Bird flu continues to spread across the state
ANCHORAGE, Alaska (KTUU) - Since the first case of avian flu was confirmed at the end of April, the state has now confirmed more than a dozen additional cases.
Those cases confirmed by the state include bald eagles in the Aleutians Islands, Canada geese in Fairbanks and Anchorage, and an entire flock of domestic poultry in the Matanuska-Susitna Borough.
State Veterinarian Bob Gerlach said that he expects case numbers to rise throughout the summer.
“I think our detections in wild birds will probably going to go ahead and continue,” Gerlach said. “I think that’s going to be what everybody’s expecting. Our response to the poultry I think has been really good and people are protecting their poultry.”
The virus has proved particularly deadly to poultry in the Lower 48, with a mortality of 70-90% according to Gerlach. So far, he said, Alaskans with backyard flocks seem to be taking precautions to limit interactions with wild birds or their droppings, which can spread the disease.
But the concern isn’t just for domestic poultry. Places like the Alaska Zoo are worried about their captive birds getting infected by wild birds. Rehab centers have similar concerns, some have even temporarily stopped taking in wild birds.
“The particular problem is for facilities that do both rehabilitation of wild birds and have educational ambassador birds on the premises, " said Executive Director of the Bird Treatment and Learning Center Laura Atwood.
The center has responded by moving education birds out of the clinic into covered mews outside. They’ve also implemented strict protocols for the people who work with birds to minimize the chance that the virus will spread.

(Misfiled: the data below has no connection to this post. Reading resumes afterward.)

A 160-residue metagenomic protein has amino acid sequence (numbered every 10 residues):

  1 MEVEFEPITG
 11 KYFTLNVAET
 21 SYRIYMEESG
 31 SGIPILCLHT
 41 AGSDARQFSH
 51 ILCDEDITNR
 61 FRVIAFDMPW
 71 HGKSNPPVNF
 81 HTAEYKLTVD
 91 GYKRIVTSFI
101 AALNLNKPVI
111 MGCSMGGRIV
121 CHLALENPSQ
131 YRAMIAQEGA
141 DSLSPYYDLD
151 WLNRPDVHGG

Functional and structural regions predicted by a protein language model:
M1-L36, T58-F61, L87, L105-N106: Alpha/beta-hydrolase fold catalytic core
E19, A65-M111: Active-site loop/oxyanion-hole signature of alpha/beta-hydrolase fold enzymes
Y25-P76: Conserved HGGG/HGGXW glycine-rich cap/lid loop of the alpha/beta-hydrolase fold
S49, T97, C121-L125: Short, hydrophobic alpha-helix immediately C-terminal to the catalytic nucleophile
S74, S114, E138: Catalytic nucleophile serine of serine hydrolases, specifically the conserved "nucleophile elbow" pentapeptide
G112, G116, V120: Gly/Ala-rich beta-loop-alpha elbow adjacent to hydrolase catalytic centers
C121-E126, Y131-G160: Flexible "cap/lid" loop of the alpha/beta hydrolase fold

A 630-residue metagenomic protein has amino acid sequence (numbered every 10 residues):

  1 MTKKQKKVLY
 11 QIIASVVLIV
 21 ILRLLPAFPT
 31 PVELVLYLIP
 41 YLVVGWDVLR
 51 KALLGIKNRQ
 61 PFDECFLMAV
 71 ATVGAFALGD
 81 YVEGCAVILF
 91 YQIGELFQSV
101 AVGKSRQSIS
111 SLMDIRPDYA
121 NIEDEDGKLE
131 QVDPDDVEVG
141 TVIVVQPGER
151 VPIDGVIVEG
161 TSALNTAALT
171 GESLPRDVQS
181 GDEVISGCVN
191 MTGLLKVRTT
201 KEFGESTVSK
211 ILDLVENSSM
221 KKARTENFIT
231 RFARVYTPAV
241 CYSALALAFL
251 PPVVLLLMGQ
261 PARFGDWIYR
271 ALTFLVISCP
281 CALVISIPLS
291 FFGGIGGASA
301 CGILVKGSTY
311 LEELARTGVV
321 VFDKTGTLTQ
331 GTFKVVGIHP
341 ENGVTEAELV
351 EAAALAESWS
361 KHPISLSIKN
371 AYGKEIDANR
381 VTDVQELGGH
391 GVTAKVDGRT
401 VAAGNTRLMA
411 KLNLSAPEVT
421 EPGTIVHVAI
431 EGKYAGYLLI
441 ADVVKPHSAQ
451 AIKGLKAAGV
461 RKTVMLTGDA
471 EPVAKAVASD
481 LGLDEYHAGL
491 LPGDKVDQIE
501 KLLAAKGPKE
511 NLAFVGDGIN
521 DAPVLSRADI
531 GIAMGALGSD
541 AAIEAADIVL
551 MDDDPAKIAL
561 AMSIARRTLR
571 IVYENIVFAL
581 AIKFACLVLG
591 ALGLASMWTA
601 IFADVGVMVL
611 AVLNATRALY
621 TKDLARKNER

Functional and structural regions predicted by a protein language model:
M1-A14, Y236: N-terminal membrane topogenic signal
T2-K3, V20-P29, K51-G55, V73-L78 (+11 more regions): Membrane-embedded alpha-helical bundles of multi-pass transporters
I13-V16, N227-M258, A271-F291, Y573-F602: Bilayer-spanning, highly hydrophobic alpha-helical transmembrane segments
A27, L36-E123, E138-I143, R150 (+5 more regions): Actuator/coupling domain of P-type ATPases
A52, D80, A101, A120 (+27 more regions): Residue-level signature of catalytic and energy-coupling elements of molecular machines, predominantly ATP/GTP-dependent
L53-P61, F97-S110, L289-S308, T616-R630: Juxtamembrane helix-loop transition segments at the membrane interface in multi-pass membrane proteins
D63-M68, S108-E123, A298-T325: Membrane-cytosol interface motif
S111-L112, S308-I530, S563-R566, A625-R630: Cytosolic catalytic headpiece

“So that we can remain open to taking in wild birds, we want to be able to do that throughout the summer here,” Atwood said. “With that said, we are constantly reevaluating, but as of right now, we are still taking in wild birds.”
Dr. Gerlach said that people shouldn’t be fearful of the virus, which is not considered a big risk to humans. Even so, Gerlach said that people should take some precautions around wild birds.
“The risk to people is low and we want people to go ahead and enjoy the outdoors and not be restricted, but just go and use common sense with respect to that,” Gerlach said. “You don’t want your kids coming up and touching birds, and even with wildlife that’s generally the recommendation, is that we don’t want people approaching wildlife or getting too close.”
The Office of the State Veterinarian website has current case counts of Avian Flu in Alaska as well as where they’ve been found. Gerlach said people who encounter wild birds that are dead or appear ill should report them to the U.S Fish and Wildlife Service at 1-866-527-3358 or email firstname.lastname@example.org.
People with concerns about domestic poultry should report those to their local veterinarian or the Office of the State Veterinarian at 907-375-8215.
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